Calif. Civil Code §§1954.601, 1954.602, 1954.603, 1954.604, 1954.605
Added and amended by A.B. 551
Effective date: July 1, 2017
A landlord is not required to inspect a dwelling unit or common areas for bed bugs if they have no notice or suspicion of a bed bug infestation. However, if a bed bug infestation is visually detectable during any landlord inspection, the landlord is deemed to be on notice of the infestation.
A landlord is barred from showing a prospective tenant any residential rental unit known to the landlord to be infested by bed bugs.
Beginning July 1, 2017, a landlord is required to provide a written bed bug notice to a prospective tenant prior to entering into a lease or rental agreement. Beginning January 1, 2018, the notice is required to be provided to both existing and prospective tenants.
The notice must be in at least 10-point font, and include information about:
- bed bug identification, behavior and biology;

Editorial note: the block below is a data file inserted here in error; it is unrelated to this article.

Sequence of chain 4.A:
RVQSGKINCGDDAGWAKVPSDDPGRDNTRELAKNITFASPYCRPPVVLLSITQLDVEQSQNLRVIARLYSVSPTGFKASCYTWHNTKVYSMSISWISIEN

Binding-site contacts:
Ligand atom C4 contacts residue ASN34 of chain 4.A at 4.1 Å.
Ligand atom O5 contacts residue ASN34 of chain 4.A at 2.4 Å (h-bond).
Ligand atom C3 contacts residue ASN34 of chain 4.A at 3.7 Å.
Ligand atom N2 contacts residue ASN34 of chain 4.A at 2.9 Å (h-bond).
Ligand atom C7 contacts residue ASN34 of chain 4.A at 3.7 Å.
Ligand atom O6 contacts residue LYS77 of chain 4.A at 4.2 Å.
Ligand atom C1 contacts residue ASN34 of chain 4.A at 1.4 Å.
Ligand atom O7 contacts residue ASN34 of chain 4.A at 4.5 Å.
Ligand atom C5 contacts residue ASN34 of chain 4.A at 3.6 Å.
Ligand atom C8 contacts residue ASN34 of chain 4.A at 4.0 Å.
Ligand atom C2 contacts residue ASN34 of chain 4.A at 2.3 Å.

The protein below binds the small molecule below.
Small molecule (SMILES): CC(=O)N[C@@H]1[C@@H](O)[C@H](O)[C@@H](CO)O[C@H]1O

- the importance of cooperating in bed bug prevention and treatment;
- the importance of prompt written reporting of bed bug infestations to the landlord; and
- the procedure for reporting suspected bed bug infestations to the landlord. [See future RPI Form 563-2]
A landlord may inspect or have a pest control operator inspect a property for bed bugs after giving reasonable written notice of their intent to enter the rented unit. Tenants are required to provide any requested information necessary to help detect and treat bed bugs. [See RPI Form 567]
Within two business days of receiving a bed bug inspection report from a pest control operator, the landlord is to notify tenants of inspected units of the pest control operator’s findings. If a bed bug infestation exists in a common area, the landlord must provide notice of the infestation to all tenants. [See future RPI Form 589]